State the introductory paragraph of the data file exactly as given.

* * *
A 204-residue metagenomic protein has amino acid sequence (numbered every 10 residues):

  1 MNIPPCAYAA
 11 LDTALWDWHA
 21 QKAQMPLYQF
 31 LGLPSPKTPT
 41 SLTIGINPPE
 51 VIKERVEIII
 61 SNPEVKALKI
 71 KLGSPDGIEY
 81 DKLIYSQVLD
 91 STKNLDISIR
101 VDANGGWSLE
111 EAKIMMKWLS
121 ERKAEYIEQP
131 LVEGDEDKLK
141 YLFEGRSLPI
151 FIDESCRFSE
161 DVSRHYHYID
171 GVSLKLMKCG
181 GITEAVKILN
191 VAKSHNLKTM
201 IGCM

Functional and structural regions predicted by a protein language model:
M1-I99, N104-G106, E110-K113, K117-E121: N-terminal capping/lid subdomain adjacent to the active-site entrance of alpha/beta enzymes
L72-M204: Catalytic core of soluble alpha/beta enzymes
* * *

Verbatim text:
A 204-residue metagenomic protein has amino acid sequence (numbered every 10 residues):